Tag Archives: essay collection

‘The Painted Forest’ by Krista Eastman: Thoroughly Acquainted with the World

Krista Eastman had been living away from her native Wisconsin for many years when she began writing her essay collection, The Painted Forest (144 pages; West Virginia University Press), and it was during this time that she began to consider the meaning of home. Once she left the small, working-class town in which she was raised, she told Poets & Writers, she found she often “had to explain myself and my home to others, putting a complicated place onto maps where previously there’d been nothing at all.” That’s when she “became interested in the role of telling about a place, …Continue reading

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‘People I’ve Met From the Internet’ by Stephen van Dyck: Delight in the Details

Stephen van Dyck’s People I’ve Met From the Internet (151 pages; Ricochet Editions) is the ultimate memoir for the Information Age: a series of extraordinarily personal vignettes derived from a data spreadsheet. The book spans 11 years and takes place in multiple states, mostly roaming the arid space between Albuquerque, New Mexico, and Los Angeles, California. It reads like a grand road trip in the age of dial-up Internet. The book’s earliest pages take the form of a table divided into columns like “REAL NAME,” “SCREEN NAME AT THE TIME WE MET,” and “X=TIMES MET OR DAYS SPENT.” When starting …Continue reading

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‘Kathleen Hale Is a Crazy Stalker’ by Kathleen Hale: Embracing the Inner Animal

Kathleen Hale’s essay collection, Kathleen Hale Is A Crazy Stalker (174 pages; Grove Press), presents a fascinating reflection on the sexual assault that shaped part of Hale’s life, as well as on humanity’s rapacity, Internet trolling, and mental illness. Although the collection of six non-fiction essays grapples with heavy topics, Hale’s self-deprecating humor helps to build and release tension, showcasing the irresistible charm of her writing. In the book’s titular essay, Hale recounts the time she once visited a negative Good Reads reviewer’s house in an effort to make amends. The story takes multiple turns as Hale discovers the negative …Continue reading

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‘What My Mother And I Don’t Talk About,’ edited by Michele Filgate: A Complex Bond

In What My Mother And I Don’t Talk About (288 pages; Simon & Schuster; edited by Michele Filgate), fifteen writers grapple with the unexpected developments and shortcomings of their relationships with their mothers. In her introduction, Filgate explains that while each individual essay is an achievement in itself, together they work to address the ways we tend to idealize our mothers, as well as reflect honestly on the imperfect relationships we forge (and sometimes end) with them over the course of our lives: Acknowledging what we couldn’t say for so long, for whatever reason, is one way to heal our …Continue reading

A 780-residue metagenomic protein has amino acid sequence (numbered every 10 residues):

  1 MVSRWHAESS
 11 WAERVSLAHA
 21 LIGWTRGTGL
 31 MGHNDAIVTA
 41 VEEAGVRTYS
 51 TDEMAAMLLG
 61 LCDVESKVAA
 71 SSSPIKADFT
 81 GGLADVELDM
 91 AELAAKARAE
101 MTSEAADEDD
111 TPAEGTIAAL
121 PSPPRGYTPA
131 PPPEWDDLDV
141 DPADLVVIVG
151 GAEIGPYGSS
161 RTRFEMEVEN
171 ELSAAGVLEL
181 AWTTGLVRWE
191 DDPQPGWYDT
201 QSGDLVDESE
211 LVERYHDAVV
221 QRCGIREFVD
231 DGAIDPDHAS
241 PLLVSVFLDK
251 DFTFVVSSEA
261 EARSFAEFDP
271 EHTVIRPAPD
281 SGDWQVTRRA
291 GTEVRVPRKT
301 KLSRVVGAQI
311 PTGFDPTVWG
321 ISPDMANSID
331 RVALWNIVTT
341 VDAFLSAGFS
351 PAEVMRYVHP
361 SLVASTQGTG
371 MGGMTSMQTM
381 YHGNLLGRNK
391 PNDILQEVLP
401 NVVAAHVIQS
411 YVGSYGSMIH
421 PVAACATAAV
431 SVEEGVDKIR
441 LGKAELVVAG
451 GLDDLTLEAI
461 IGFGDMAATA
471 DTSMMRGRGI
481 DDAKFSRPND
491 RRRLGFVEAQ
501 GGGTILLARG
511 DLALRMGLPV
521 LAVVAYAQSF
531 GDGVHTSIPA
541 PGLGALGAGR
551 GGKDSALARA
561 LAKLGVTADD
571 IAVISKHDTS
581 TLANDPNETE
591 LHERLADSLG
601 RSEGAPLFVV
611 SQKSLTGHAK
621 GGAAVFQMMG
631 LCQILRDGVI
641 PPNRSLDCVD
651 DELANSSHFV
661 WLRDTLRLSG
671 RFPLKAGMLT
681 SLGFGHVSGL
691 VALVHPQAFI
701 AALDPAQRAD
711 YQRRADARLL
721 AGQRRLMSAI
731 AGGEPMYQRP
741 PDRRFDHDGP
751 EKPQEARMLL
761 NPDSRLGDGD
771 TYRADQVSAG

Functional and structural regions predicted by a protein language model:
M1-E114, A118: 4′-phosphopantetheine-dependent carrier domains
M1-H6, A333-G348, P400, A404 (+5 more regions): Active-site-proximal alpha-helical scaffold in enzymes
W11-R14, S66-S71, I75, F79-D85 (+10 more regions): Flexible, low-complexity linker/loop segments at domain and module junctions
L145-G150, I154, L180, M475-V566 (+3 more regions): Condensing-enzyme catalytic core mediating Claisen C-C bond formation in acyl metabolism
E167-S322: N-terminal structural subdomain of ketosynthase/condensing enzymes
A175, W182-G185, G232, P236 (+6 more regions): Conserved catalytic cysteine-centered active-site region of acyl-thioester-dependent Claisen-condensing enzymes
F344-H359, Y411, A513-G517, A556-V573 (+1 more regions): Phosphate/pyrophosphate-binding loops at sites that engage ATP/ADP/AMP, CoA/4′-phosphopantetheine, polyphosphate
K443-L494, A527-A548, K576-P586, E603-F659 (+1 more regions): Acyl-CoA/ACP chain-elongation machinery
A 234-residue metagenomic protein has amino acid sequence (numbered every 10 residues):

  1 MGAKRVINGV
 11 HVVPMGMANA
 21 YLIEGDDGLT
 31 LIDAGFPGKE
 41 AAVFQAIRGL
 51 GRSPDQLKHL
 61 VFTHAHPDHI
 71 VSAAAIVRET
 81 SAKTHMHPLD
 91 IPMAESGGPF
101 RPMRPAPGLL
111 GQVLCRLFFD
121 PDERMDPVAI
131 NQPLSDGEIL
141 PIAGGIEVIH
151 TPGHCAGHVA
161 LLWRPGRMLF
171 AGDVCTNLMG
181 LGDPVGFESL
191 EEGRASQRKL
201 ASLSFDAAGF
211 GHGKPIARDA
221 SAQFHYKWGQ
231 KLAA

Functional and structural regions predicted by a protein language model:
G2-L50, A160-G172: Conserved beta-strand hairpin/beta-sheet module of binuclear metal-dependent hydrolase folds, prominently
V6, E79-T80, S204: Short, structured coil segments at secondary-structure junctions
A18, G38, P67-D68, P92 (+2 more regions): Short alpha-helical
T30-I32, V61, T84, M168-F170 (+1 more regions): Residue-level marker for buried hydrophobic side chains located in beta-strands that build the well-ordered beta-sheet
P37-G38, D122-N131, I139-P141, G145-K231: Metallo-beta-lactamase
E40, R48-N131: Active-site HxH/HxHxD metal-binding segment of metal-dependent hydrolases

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‘The Collected Schizophrenias’ by Esmé Weijun Wang: A Map into Rarely Charted Waters

Esmé Weijun Wang’s The Collected Schizophrenias (202 pages; Graywolf Press) consists of twelve essays addressing the technical definitions, medical prognosis, and personal challenges of schizophrenia. In the first essay, Wang discloses her own diagnosis to the reader: during her time as an undergraduate at Yale, she was diagnosed with schizoaffective disorder (bipolar type), which she describes as an illness that combines certain behavioral markers of schizophrenia and bipolar disorder. She makes it clear the schizophrenias (of which there are a few types) are both complex and vast in how they are perceived and experienced. Wang manages to discuss such a …Continue reading

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A Balance Between Cultures: ‘How to Write an Autobiographical Novel’ by Alexander Chee

In his first nonfiction collection, award-winning novelist, poet, and journalist Alexander Chee offers a reflective look at his life in How to Write an Autobiographical Novel (288 pages; Mariner Books). From his time in Mexico learning high school-level Spanish to his undergrad days at Wesleyan, and later the Iowa Writer’s Workshop, as well as his AIDs activism in San Francisco, the book is a well-orchestrated chronicle of a life well-lived. Growing up as a Korean American, Chee often struggled with his identity and felt awkward in public, as when his long hair caused him to be mistaken as a girl, …Continue reading

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